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The twisted, tortuous tale of ethanol as the great hope for an energy-independent America holds an object lesson for us all. What I wrote in my most recent article for SA, on a different subject, holds equally true here:

Entrepreneurs make money; early investors make money; and later investors make money if the business model is a good one and is able to adapt to changing conditions. But bureaucrats and politicians? They take money, they don’t make it! By the time a light bulb goes off over their heads to ride a successful wave, the wave has passed, friends. And they are left out at sea, after dark, with some mighty hungry sharks.

That’s exactly what happened with ethanol. Politicians and bureaucrats decided, against the advice of many geologists, ecologists and biologists who understood these things, that they needed to “do something.” It didn’t have to be the right thing as long as it made them look like they were "taking action." They swallowed and then regurgitated enough bad information to fool themselves and the rest of us, but long after the rest of us have caught on, they are still unwilling to admit they were wrong. There may have been some good intentions here but, like the man said, “The road to hell is paved with good intentions.”

To begin, what is ethanol? It is basically a combustible alcohol made from plant material. It’s been used almost since the first Model Ts rolled off the assembly line but it didn’t catch on big-time until Your Government at Work decided to massively subsidize its production, using tax dollars to pay for subsidies to develop ethanol rather than something deemed less important like, say, fixing crumbling bridges or cleaning up government-agency pollution.

Ethanol for our cars can be mixed with gasoline in concentrations up to 10% without any modification to the drive train. Anything higher than this concentration, you’ll need to modify the engine or risk engine damage because of the higher corrosiveness of ethanol.

In Brazil, most cars are designed to run on a 25% ethanol / 75% gasoline (“gasohol”) blend. But this just goes to show that a solution in one place is not always readily transported to another. In Brazil, they make their ethanol from sugar cane which takes about 1 unit of sugar cane, production and human labor energy to produce 8 or more units of ethanol energy. Sugar cane grows like a weed along the equator and in the tropics. The sun does 90% of the work – the only energy we need to add is to fertilize, harvest and process the stuff.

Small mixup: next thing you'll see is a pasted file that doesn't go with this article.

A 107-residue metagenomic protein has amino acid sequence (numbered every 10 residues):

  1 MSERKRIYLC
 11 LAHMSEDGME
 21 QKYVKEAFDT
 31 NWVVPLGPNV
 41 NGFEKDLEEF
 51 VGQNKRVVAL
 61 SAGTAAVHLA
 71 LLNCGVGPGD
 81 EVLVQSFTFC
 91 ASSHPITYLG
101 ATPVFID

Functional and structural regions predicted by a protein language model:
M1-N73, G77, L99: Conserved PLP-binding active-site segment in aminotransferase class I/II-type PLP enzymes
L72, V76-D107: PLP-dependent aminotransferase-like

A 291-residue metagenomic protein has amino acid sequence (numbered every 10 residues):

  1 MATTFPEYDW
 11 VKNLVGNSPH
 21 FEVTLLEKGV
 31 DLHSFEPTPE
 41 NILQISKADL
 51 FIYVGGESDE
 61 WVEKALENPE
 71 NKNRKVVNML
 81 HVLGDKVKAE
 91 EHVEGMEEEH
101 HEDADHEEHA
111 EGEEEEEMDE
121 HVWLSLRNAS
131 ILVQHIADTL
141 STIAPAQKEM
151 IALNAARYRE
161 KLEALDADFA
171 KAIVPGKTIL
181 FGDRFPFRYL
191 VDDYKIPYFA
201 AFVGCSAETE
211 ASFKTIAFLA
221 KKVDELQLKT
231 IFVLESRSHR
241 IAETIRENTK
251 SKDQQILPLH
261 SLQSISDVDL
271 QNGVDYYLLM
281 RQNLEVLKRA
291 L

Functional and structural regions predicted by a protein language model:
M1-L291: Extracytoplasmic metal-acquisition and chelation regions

In the US, however – farther from the benevolent equatorial sun – it takes 1 unit of crop cultivation and labor energy to produce just *1 to 3* unit of ethanol energy – and that doesn’t include transporting it from processing plant to end user. Instead of sugar cane, Americans typically use corn as our crop for energy. We are using a plant that has cash-crop value and could be sold for its nutritional value instead of converting it to energy for transportation. This results in a huge diversion of agricultural land from food production – and one that typically uses large amounts of scarce fossil fuels to power the ethanol production plants and beyond-common-sense amounts of water to process it.

Proponents like to say that we are currently only at step one, however, and the ideal, once we can figure out how to break it down to a usable liquid form, is to use the residue left in the fields after the edible corn has been harvested for food – the stalk, husk, leaves, and cob (collectively called the “stover”). Or to use the chaff left over after wheat is harvested, or trees specifically grown for use in ethanol production, or native prairie switchgrass or some other fast-growing weed. The problem is, no one is yet able to do this outside the lab (“But with enough grants and subsidies we think we could, honest!”)

On the good side, ethanol is at least easily transportable -- using fossil fuels to do so, of course. We can’t use existing oil or gas pipelines because of the corrosive nature of ethanol. So to figure the economics of ethanol honestly we’ll have to take into account the energy needed to mine and fabricate the new metals needed and the labor to transport them and lay them into the ground and maintain them if ethanol is to be anything but a hobby for Congressmen buying votes from farmers. Also on the good side of the ledger, if/as we figure out how to break down this tougher cellulose sometime in the future, cellulosic ethanol would have a lesser environmental impact than current fossil fuels.